Yesterday was Poem in Your Pocket Day. I knew that I would hand out poems on campus. I knew that we would have poetry themed food. I wanted to do something to encourage the actual writing of poems, but I wasn't sure exactly what.
As I was looking at Facebook one last time, I came across Karen Weyant's posting of a Blackout Poetry Workshop at her school, Jamestown Community College. I thought it looked like something we could do.
So, I grabbed some art supplies and headed to school. I had my copies of poems for pockets already copied. I had decided on 2 poems by Mary Oliver: "Wild Geese" and "The Summer Day." I thought they were accessible and they had the potential of being very moving to students.
I stood in the main lobby of our campus and handed out the poems, along with a greeting telling students why I was handing them out. I told them we'd be doing poetry themed activities all day in the break room. Most of them said, "Thank you" when I handed them the poems. Most of them gave the poem a quick scan.
I suspect that the poetry themed events in the break room were more popular with faculty and staff than with students, but that's O.K.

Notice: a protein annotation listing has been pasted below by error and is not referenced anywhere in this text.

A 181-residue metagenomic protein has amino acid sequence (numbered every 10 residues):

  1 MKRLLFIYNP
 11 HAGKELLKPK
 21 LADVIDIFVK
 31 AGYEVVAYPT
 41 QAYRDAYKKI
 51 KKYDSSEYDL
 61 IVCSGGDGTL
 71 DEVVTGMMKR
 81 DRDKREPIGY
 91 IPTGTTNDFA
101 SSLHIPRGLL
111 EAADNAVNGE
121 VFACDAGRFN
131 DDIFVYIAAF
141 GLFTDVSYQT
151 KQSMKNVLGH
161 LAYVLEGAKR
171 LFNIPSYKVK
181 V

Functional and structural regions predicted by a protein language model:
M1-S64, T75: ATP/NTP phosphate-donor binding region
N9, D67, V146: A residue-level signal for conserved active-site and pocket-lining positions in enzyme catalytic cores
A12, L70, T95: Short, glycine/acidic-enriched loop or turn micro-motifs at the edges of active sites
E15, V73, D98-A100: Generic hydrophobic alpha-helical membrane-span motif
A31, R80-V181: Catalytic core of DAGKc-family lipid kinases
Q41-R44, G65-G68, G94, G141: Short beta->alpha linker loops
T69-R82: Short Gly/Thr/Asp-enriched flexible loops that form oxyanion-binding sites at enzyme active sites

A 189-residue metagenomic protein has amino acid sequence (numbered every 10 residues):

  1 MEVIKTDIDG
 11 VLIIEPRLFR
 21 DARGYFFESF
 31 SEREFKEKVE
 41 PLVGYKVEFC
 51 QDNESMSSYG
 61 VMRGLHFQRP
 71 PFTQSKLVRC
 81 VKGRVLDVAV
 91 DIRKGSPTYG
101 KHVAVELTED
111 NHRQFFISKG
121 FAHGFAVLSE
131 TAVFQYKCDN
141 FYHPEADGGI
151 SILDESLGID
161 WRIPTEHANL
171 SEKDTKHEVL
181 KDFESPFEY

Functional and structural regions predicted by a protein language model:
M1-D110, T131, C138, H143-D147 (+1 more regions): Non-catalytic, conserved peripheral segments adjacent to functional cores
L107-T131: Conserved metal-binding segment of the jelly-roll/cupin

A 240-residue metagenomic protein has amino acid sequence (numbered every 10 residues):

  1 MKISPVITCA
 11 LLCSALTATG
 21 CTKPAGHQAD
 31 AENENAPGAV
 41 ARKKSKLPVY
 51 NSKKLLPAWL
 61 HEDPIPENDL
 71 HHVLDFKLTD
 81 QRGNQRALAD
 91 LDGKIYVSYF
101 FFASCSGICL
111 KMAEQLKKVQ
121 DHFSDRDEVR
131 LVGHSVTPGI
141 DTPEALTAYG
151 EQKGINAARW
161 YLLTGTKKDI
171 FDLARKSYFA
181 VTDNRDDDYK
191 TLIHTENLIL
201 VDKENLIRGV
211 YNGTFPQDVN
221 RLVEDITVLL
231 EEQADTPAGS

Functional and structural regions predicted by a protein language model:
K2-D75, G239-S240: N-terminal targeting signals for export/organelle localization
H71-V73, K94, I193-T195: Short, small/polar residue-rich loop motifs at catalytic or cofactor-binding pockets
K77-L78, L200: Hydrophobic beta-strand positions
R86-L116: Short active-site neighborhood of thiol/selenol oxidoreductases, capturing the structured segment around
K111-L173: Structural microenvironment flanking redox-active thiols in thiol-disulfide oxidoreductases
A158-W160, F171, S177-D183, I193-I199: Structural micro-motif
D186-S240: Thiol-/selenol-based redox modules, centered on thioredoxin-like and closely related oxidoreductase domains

Don't get me wrong--the students weren't dismissive or rude. They took the treats and read the poems:
I love this picture:
I had some great discussions with people about what poetry meant to them. And I sat at a table and created for a bit.
I had photocopied pages from 3 books: Natalie Angier's The Canon, Michael Pollan's The Omnivore's Dilemma, and Craig Child's Apocalyptic Planet. I knew that those books had evocative language and interesting words. I didn't overthink the choosing--I just opened up the books and copied what was there.
I was intrigued by people's approaches to blackout poetry. Some people read the text. Some, like me, just chose words that sounded interesting and circled them. Some of us blocked the other words with color:
I was surprised by the poems that emerged. Here's mine, in picture (process note: I chose the words, drew blocks around them, and then did the swirling color; as I did the swirling color, the words started to get lost, so I came back and did more blocking):
and written out:
time in the ground
live in a cash economy
hillocks of bones
disappeared among the ruins
We hung our poems on the cabinet doors, along with the models that our registrar had chosen as models.
Throughout the day, people read our creations, but not as many people sat down to create as I had hoped.
That's O.K. I liked that we spent the day surrounded by poetry. My goal is to create an energy on campus so that school is a place where people want to be. Yesterday met that goal.